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Format: Paperback
The shifting fortunes of England between WWII and the early 1990s is the subject of this broad, complex, genre-blending, scathing, and hilarious satire from one of Britain's best contemporary writers. The framework for this is a fictitious Yorkshire family, whose tentacles extend deeply into politics, media, and the corporate world. The Winshaws include: Arms dealer Mark, MP Henry, widely-read columnist Hilary, investment banker Thomas, art dealer Roddy, industrial poultry executive Dorothy, and institutionalized Tabitha. Struggling novelist Michael Owen is commissioned by Tabitha to write the family history, and in the course of his research, Owen comes to realize that the Winshaws are "wretched, lying, thieving, self-advancing" elites whose actions embody the decline of the country.

In a dizzying feat of narrative, we learn of the Winshaws' private and public lives, how they all intersect, and especially how intellectually and morally shallow they each are. For example, via Hilary, we see the rise of Murdoch-style tabloid journalism, via Thomas the insider trading scandals, and via Henry, the trainwreck of Tory/Thatcherite economic policies. But as if this wasn't enough to keep the reader's attention, the story also works in a mystery involving two mysterious deaths, and a strange running congruence to the 1961 comedy film What A Carve Up! The result is a whirlwind of genres, including old-fashioned Agatha Christie-style murder mystery, P.G. Wodehouse-style comic novel, Evelyn Waugh-style social satire, and Christopher Hitchens-style political polemic, all of which combine for a thoroughly entertaining read.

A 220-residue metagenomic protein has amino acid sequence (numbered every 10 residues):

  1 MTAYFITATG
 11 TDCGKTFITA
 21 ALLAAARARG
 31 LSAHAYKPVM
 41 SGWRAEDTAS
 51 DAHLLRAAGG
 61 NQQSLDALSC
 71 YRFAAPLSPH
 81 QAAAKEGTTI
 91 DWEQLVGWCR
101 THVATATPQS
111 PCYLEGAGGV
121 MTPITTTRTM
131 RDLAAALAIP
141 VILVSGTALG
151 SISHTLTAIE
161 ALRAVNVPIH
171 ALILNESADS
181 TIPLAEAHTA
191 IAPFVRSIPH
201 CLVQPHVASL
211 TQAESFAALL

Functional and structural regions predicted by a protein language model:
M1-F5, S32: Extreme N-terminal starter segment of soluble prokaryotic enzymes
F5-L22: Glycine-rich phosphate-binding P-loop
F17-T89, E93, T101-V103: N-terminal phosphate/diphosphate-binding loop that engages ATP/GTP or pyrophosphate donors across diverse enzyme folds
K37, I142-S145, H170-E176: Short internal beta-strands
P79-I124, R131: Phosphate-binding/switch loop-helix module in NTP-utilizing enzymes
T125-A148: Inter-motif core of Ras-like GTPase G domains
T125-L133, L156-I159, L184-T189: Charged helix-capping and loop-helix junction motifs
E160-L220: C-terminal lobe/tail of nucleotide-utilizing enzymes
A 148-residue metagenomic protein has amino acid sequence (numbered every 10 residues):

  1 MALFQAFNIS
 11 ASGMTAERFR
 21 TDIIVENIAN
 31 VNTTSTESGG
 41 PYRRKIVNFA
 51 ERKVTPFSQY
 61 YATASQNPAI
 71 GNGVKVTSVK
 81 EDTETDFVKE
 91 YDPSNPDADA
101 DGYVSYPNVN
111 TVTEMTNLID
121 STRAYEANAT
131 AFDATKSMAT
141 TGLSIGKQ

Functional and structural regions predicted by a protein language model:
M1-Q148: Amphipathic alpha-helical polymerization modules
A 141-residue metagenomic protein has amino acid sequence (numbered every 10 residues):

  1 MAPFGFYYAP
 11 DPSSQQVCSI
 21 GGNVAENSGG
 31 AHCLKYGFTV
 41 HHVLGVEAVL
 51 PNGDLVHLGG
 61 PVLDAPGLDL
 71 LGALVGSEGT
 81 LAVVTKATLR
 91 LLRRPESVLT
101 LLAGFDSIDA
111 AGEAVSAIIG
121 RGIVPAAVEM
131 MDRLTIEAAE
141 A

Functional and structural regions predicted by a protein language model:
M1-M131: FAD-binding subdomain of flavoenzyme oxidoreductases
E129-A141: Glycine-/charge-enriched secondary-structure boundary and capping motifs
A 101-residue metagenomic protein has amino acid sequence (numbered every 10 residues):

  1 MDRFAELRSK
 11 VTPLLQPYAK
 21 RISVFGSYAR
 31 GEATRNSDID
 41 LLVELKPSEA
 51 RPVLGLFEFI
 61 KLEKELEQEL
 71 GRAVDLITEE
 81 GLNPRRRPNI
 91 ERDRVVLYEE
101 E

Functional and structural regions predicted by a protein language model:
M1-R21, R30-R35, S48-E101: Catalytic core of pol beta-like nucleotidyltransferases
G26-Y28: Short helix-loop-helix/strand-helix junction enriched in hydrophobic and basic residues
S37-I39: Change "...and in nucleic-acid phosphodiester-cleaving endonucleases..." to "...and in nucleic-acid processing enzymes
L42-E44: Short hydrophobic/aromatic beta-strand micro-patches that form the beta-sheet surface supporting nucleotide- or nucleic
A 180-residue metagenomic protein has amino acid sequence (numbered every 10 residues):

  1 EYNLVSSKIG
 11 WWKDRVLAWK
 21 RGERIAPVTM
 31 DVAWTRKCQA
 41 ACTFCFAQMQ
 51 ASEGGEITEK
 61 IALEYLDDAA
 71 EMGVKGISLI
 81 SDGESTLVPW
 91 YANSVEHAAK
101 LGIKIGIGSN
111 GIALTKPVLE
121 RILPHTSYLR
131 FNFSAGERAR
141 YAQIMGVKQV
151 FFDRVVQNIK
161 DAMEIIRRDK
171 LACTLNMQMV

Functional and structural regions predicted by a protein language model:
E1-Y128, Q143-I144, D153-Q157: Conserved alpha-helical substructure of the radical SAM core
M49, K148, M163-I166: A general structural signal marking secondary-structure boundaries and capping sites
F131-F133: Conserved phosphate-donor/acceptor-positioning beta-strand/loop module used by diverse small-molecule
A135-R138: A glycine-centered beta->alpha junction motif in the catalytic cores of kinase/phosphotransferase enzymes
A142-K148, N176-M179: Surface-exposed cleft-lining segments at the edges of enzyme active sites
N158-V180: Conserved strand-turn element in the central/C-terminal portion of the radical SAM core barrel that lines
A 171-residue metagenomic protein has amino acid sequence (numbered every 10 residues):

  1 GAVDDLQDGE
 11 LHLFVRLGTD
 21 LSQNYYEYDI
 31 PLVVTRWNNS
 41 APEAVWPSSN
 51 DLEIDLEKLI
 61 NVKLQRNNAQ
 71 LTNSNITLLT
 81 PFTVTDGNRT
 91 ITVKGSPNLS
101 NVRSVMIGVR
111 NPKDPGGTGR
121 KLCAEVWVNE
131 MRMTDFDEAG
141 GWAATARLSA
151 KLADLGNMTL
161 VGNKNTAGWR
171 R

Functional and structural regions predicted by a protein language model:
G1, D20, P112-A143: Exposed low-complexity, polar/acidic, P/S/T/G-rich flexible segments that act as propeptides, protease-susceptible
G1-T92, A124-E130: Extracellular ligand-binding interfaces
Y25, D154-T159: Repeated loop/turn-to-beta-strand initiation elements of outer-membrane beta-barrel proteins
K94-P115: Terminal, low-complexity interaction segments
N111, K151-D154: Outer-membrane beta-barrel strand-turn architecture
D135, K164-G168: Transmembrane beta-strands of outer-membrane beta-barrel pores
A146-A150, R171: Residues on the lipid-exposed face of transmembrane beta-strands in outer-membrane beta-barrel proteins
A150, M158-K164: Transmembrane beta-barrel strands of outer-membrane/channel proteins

Some may find fault in Coe's ripe and vivid portrayal of this family of scoundrels, but it's entirely in keeping with the satiric and farcical tone of the work.